Saturday, August 13, 2005

A FIRST!!! (part 2)

My friend Brian responded to the “A FIRST!!!” piece with the following:

… the impeding charge leveled at Paul was dismissed in court. Even the officer that ticketed me for not riding in the gutter was afraid to use that old tired nag of a charge. (Ironically, that officer was also concerned about me backing up traffic, and his maneuvering was the primary source of congestion! If he'd just passed me, everyone else would have as well.)

While we're on the subject of impeding, I think the League's literature betrays a leisurely, recreationalist bent when it discusses riding two abreast. In lanes too narrow to be safely shared, two abreast does the triple service of forcing the motorist to pass widely, compelling the motorist to clear more thoroughly for oncoming traffic, and reducing the overtaking distance (read time spent in the opposing lane). The League's Motorist Ed pdf makes it sound like any cyclists who don't immediately jump into single-file are being inconsiderate.

One of the problems with having a professional educator as a friend and fellow advocate is that he hands out the occasional reading assignment. Now I have to go find and read the LAB piece on Motorists Ed!

I was curious to read the ‘impeding’ section in the Oklahoma vehicle code. I found it via the Massbike law webpage, an excellent resource for locating the various state laws. If you haven’t visited the Massbike site, I highly recommend it. (You may have to cut-and-paste this into your browser. I’m not a computer techie, so I may not have the hyperlink working right. Paraphrasing Star Trek’s Dr. McCoy, “Dammit, I’m a mechanic, not a doctor, Jim!” - a line that I used on my non-Trekkie doctor once, confusing him.)

Here’s the link for the state laws:

The Oklahoma law pertaining to impeding traffic:


(a) No person shall drive a motor vehicle at such a slow speed as to
impede the normal and reasonable movement of traffic except when
reduced speed is necessary for safe operation or in compliance with

One thing about that jumps out at you – it says “no person shall drive a motor vehicle…” It seems pretty self-explanatory, but then, “I’m a mechanic, not a lawyer, dammit, Jim!”

It turns out the officer may have a hard-on for cyclists. An alert reader sent this link, showing one of TCSO’s finest lecturing a bunch of cyclists on safe bicycle practices. The photo is a hoot! If it weren’t for that big SUV, this guy wouldn’t move at all!

So far, I’ve sent emails to three local police chiefs. The only one who hasn’t responded is Tulsa County Sheriff Stanley Glanz, whose deputy stopped me. But the emails went out just yesterday, so I’m not too concerned. When I contact police officers, public officials, or the news people, I always tell them about the Road1 bicycling education program, and I invite them to ride with me or a group.


Blogger barenakedbiker said...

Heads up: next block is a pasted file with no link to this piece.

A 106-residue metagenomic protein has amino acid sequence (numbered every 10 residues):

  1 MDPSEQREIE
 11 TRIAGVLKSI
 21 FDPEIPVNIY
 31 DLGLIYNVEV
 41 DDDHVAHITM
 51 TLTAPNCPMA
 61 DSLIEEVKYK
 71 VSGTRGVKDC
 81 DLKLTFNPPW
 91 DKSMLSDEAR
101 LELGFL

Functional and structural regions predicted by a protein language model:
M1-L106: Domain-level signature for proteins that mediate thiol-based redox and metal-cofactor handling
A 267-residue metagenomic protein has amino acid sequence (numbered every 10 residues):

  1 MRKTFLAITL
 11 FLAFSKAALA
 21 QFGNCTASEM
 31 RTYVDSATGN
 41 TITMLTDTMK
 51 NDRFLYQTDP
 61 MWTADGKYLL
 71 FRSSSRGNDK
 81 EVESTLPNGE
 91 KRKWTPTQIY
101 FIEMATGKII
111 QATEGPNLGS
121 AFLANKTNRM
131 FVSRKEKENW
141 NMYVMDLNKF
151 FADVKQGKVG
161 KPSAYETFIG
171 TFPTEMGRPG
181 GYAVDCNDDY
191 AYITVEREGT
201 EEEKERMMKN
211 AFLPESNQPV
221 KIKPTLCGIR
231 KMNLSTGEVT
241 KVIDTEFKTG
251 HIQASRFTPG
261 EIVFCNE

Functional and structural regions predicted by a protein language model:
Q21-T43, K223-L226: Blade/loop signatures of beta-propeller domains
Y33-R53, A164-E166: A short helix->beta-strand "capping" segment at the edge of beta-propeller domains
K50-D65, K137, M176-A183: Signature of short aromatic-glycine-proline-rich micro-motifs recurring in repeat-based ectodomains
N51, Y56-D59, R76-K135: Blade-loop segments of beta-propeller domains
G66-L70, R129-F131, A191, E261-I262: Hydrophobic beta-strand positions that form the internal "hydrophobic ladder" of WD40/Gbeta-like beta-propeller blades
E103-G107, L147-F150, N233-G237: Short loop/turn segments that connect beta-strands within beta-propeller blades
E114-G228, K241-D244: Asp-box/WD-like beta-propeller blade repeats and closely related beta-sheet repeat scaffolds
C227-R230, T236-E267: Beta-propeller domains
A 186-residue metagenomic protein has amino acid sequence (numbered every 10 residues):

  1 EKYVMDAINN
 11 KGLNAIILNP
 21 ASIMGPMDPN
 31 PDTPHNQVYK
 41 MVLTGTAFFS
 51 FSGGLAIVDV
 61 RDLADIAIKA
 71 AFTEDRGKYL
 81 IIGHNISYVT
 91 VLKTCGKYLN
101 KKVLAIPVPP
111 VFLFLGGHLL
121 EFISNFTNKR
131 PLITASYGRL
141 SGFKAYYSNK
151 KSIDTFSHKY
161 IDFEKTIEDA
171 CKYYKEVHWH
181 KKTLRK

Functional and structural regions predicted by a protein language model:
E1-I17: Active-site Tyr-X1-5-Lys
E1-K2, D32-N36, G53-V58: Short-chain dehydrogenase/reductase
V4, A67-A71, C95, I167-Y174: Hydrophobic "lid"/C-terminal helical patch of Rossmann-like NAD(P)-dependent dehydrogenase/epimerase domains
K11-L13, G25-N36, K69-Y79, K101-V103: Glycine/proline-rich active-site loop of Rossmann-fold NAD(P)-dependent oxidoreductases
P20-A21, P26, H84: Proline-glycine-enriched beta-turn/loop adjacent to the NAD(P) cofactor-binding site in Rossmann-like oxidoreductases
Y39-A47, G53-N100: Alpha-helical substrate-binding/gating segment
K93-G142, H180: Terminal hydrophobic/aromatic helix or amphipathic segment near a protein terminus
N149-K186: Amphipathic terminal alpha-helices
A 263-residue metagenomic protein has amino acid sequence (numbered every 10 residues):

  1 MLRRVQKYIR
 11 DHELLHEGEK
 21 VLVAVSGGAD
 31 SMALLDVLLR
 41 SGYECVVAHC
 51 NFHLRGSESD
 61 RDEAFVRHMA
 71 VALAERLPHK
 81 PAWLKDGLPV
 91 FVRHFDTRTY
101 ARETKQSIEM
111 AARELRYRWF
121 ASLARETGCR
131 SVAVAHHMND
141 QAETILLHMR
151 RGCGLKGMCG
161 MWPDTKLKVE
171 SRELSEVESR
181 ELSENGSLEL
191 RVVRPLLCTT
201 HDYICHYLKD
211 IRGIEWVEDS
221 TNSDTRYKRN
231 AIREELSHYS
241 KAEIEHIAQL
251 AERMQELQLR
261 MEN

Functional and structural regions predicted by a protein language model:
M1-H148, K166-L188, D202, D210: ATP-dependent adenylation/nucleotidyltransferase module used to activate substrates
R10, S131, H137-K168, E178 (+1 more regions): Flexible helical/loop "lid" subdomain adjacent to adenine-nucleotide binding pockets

Even if you think you are obeying the law and protecting yourself, if you are stopped by Tulsa Police, the officer can charged with:

Every person operating a bicycle upon a roadway shall ride as near to the righthand side of the roadway as practicable, exercising due care when passing a standing vehicle or one proceeding in the same direction.

If your are stopped by TCSO in an unincorporated area, the officer can use the State's equivalent, Title 47 11-1205. Instead of Municipal Court, the defendant appears in District Court.

If you are caught holding a water bottle, or god-forbid, waving an American flag:
No person operating a bicycle shall carry any package, bundle or article which prevents the rider from keeping both hands upon the handlebars.

Most officers will not stop a bicycle drivers for anything, unless of course the suspect in question is running for public office, or worse, has a criminal record for spitting in public.

If bicycle drivers truly have the SAME rights and responsibilities as any other users of the roadways, that fact that these laws are in effect makes a mockery of the justice system.

Even if you are never ticketed, the "ride right" rule is especially dangerous. Consider the following scenario: You are making a vehicular-style left turn with the green arrow in your favor. A car going straight in the opposite direction broadsides your right side. You are hurled 50 feet. Your right leg is shattered...etc etc.

You claim monetary damages to cover your enormous hospital bills with the defendant's insurance company. The astute attorney for the insurance company presents 37 TRO 1003 to the Court. The argument goes something like this...The plaintiff was in violation of the law and is not entitled to any damages. In court, anything can happen.

6:45 PM  
Blogger barenakedbiker said...

Ed, when you get reply letters from the police chief, you will post them here, right?

5:09 PM  

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